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The SQL Server Black Box


The SQL Server Black Box

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Brian Knight
Brian Knight
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Comments posted to this topic are about the content posted at http://www.sqlservercentral.com/columnists/bknight/blackbox.asp

Brian Knight
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What about performance impact for this?
Opening a constant trace of my production server doesn't sound right..



Brian Knight
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Not too bad. I noticed a 1.5% CPU performance degregation by starting the trace. Keep in mind, even though it's a SQL Trace, it's tracing minimal items.

Brian Knight
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Antares686
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Normally you don't run traces on a Production server unless you absolutely need to. However, the blck box trace is designed to be saved locally and the data is not sent across the network (network bandwidth is a major concern with traces). You usually only start a black box on a problematic server. The idea is to catch all the queries right up to the point the server fails or memory stalls. Doing this serveral times should give you a clue as to what query/queries ultimately lead to the problem. Then you have a starting point as to testing. In testing you try to recreate the symptoms again intinally. If you are able to then you break the query down to determin what wihin the query may be the cause. Other things to look at are the errors in the trace to see if any will give you an idea of maybe a bad setting or corruption in the Database. But again black box is intended to capture events on a server known to be problematic already and as such adding the trace is no real issue against performance.



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Great until you realise it only works for SQL Server 2000. Would like to see SQL Server 7.0 equivalent.



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Look up Blockbox in SQL BOL.

Here is one excerpt and I have used it on several occasion with a previous issue on a 7 box.

quote:
Use sp_trace_create with the TRACE_PRODUCE_BLACKBOX option to define a trace that appends trace information to a blackbox.trc file in the \Data directory. Once the trace is started, trace information is recorded in the blackbox.trc file until the size of the file reaches 5 megabytes (MB). The trace then creates another trace file, blackbox_1.trc, and trace information is written to the new file. When the size of blackbox_1.trc reaches 5 MB, the trace reverts to blackbox.trc. Thus, up to 5 MB of trace information is always available.




Steve Jones
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I wouldn't necessarily run this on every server, but those that are giving me problems I would have this ready and set it up.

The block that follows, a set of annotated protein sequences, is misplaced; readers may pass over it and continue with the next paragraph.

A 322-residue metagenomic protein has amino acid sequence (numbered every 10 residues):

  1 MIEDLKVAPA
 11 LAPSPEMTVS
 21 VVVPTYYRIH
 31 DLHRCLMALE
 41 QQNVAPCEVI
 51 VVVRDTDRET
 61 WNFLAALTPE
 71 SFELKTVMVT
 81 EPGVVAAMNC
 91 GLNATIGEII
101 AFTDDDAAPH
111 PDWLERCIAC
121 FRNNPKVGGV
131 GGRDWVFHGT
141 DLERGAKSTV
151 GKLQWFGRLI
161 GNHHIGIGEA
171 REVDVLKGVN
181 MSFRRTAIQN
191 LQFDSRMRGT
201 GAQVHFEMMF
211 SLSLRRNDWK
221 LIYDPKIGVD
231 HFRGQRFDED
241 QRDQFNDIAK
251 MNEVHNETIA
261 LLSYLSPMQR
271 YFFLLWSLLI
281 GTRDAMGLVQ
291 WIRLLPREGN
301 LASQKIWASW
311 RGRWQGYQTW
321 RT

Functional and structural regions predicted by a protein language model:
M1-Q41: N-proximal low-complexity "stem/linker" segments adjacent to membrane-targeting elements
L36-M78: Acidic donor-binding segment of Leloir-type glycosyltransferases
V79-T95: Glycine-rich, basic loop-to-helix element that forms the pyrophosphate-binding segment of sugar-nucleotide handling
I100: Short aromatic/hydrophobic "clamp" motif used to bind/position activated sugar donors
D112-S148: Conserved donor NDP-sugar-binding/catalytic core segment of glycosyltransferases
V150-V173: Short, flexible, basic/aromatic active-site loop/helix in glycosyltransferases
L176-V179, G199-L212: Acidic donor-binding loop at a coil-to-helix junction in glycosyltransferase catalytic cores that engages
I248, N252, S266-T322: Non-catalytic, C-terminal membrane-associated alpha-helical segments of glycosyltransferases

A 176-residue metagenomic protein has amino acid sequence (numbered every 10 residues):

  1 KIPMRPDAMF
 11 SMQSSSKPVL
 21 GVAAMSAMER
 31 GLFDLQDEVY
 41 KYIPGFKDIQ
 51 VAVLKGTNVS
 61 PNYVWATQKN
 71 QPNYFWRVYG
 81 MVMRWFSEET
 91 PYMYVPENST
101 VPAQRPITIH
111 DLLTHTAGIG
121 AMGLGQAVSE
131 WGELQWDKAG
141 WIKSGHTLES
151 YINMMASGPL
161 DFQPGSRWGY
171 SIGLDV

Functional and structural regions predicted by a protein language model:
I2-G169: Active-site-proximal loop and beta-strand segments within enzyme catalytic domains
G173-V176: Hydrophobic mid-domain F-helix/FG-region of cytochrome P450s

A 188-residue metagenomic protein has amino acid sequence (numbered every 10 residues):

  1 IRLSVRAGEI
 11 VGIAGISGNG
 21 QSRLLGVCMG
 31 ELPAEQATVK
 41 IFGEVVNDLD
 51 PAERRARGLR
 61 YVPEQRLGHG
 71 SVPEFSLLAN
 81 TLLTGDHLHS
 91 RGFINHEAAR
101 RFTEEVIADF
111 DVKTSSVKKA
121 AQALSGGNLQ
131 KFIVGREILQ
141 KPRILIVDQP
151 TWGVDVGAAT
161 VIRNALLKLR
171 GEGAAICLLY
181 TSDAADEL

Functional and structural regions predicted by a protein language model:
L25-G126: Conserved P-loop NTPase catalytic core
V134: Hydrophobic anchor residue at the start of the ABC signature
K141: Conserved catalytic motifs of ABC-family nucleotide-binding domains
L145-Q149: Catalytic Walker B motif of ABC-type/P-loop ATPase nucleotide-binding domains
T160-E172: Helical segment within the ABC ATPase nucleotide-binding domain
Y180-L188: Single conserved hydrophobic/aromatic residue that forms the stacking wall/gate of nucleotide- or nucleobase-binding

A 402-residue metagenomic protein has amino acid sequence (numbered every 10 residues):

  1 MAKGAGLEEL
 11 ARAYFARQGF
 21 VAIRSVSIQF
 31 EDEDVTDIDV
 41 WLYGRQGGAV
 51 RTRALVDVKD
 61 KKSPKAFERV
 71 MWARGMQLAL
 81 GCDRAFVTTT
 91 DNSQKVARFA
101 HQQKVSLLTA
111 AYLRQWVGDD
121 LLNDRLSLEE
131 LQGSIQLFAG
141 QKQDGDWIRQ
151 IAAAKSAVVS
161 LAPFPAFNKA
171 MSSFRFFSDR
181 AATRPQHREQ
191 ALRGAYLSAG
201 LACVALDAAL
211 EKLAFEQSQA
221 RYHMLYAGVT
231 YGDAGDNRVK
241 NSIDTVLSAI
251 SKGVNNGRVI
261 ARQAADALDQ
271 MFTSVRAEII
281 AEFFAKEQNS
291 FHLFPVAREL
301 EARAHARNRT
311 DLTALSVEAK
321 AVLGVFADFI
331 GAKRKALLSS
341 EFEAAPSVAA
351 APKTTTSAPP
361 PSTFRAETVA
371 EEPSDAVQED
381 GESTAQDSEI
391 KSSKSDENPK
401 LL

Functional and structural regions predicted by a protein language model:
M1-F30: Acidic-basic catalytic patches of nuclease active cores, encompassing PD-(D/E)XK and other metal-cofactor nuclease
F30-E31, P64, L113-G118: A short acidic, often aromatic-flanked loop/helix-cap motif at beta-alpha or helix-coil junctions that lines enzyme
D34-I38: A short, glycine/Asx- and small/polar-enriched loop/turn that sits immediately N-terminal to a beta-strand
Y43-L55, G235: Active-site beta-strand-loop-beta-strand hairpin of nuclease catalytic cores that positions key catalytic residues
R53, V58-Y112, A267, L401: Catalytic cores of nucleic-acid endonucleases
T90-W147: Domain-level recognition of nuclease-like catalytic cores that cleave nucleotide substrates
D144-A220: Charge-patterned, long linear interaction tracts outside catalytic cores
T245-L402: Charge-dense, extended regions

Steve Jones
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Brian,
I was sampling out the code you gave and I didn't create the actual proc, STARTBLACBOX. i only wanted to issue the individual sql command in query analyzer. So i executed the 'declare' and the 'exec_sp_trace_create' line and stopped there. I noticed it did build a trace file in my data directory. I then proceeded to run the EXEC SP_TRACE_SETSTATUS line and it said i needed to declare the @traceid, so i inserted a declare statement before the exec sp_trace_setstatus and then it said that 'Procedure expects parameter '@traceid' of type 'int'.. how do i know what this @traceid value is? I know these questions are real elementary but I obviously missed the boat on this one. I guess what I'm wondering is, are you supposed to run the 2 sp _trace statements together like you did in your sample? Also, how do i stop this trace after it is started. I'm testing this all out on my test server.

Confused,
Juanita



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sp_trace_create has an output parameter to fill that for you. You declare your value then run sp_trace_create to get the output and then you pass to later items.

By default at each server restart it starts at 0 so yours is probably 0. Otherwise when SQL stops it clears the traces and you have to rebuild them.



Tim Ellison
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We have an intermittent problem on one production server which leads to very slow response times for users. It happens 1-2 times per week so Black Box monitoring looked like a good place to start tracking down the cause.
Problem is that the 5Mb trace files filled every 2 minutes so by the time I got to hear about the slow response from the Help Desk, the data had already been over-written !
I've found that you can create larger trace files using the following SQL code

declare @TraceID int ,@fsize bigint, @fname nvarchar(128)
select @fsize=25, @fname=''

exec sp_trace_create @TraceID output, 8, @fname,@fsize
exec sp_trace_setstatus @traceID, 1

Trace files of 25 Mb gave me enough time to take copies the trace files for investigation at a later time.



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